Children always welcome the fluffy, white stuff that falls from the sky. Until the real thing arrives, why not read them “Snow,” by Uri Shulevitz. The board book is the newest Baby Buzz Pick chosen by parent educators with the Washington School District.
The following review was written by Nancy Nagel, area literacy advocate.
“The wonder and magic of an anticipated snowstorm is seen through a child’s eyes in this beautifully illustrated board book. A young boy and his dog notice the first snowflake on a gray day and are convinced, ‘It’s snowing.’ But the cynical adults are not convinced until the blizzard leaves them covered in snow.”
“The sparse text supports the book’s simple theme. The young boy repeats his belief, ‘its snowing’ as various adults express their doubts, ‘It’s nothing,’ ‘It’ll melt.’ But Mother Nature has her way ‘as soon as one snowflake melts another takes its place’ and ‘all snowflakes know is snow, snow, snow,’ ‘Circling and swirling and twirling, dancing, playing there and there, falling, falling, everywhere.’’
“The pen and ink with watercolor drawings show a bleak, gray city at the beginning of a snowstorm. The boy and his dog are brightly colored in contrast. Author/illustrator Uri Shulevitz was awarded a Caldecott Honor for this book when it was first published in 1998. The Caldecott is awarded annually to the artist of the most distinguished picture book for children.”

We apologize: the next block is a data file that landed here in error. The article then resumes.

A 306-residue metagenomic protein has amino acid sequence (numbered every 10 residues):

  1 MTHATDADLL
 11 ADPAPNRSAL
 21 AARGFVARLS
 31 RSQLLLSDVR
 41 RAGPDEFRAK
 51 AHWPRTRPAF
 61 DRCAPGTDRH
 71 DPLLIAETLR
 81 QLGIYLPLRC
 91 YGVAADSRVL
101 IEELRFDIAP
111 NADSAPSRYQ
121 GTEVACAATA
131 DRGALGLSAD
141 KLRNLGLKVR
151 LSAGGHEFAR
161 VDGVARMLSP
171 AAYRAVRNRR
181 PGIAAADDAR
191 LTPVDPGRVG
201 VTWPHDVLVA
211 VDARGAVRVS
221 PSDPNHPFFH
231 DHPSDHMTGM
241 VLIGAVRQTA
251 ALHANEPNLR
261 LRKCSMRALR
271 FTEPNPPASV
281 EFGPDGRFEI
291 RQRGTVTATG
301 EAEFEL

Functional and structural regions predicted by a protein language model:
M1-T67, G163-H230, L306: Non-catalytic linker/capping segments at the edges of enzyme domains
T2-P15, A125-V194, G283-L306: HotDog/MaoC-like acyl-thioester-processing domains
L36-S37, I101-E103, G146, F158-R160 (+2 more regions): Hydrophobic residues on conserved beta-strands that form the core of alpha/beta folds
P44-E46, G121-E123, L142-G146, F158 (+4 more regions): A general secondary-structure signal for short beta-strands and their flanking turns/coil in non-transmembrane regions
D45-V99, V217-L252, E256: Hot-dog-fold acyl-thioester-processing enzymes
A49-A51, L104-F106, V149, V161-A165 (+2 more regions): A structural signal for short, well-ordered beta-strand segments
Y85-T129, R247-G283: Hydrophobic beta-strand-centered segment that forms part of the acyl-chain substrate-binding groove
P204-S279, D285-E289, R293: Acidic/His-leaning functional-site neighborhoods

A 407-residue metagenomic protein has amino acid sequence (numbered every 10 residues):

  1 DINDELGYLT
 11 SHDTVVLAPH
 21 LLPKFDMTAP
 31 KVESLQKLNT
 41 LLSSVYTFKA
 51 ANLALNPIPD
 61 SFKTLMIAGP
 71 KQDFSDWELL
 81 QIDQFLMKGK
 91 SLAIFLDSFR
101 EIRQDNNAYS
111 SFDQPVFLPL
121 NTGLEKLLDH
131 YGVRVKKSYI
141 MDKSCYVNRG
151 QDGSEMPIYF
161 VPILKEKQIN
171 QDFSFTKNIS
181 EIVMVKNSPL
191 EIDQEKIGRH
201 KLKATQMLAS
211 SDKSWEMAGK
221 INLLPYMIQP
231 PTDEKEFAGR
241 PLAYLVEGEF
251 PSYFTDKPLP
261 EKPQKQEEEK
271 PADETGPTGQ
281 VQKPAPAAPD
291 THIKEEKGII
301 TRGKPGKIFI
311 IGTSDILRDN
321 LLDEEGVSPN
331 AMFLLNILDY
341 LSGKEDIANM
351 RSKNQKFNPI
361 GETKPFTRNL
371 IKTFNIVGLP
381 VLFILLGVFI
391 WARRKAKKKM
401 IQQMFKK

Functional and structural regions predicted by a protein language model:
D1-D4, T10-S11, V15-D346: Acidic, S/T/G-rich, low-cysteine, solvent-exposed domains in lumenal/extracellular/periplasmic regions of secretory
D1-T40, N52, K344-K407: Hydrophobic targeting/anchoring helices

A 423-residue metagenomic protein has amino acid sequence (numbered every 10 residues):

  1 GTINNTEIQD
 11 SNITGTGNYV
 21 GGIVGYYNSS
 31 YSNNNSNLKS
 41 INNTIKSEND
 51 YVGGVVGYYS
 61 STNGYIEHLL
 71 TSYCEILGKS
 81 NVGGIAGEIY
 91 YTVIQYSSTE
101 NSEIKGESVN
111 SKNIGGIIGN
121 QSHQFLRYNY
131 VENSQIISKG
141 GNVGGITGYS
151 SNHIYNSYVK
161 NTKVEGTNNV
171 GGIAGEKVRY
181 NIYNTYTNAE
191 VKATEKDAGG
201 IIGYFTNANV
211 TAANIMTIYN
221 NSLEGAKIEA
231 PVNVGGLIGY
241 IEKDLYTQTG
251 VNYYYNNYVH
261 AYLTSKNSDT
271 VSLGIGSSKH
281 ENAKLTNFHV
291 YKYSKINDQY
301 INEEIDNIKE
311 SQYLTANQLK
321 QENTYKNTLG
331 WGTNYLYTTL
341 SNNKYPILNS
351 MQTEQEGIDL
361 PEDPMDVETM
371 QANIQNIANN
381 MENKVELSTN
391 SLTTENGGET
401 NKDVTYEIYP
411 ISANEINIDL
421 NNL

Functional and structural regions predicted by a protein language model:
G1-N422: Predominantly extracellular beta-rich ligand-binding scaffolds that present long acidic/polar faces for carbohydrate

“Literature extensions about snow will continue the fun and learning with this book. Glue cotton balls, white rice, or white coffee filters onto blue paper to create your own snowstorm scene.”
“If there is snow on the ground, bring some inside and watch it melt in a waterproof container. Bundle up and take your child outside to experience together the magic of those first snowflakes tumbling down. When you come back inside, ask your child what she saw, smelled, touched and heard. Write down her answers to make your own ‘snow book.’”
Other parent educator favorites this month are: “The Mitten,” by Jan Brett, “The Snowy Day,” by Ezra Jack Keats, “Owl Moon,” by Jane Yolen, “Snowballs,” by Lois Ehlert and “Snowmen at Night,” by Caralyn and Mark Buehner.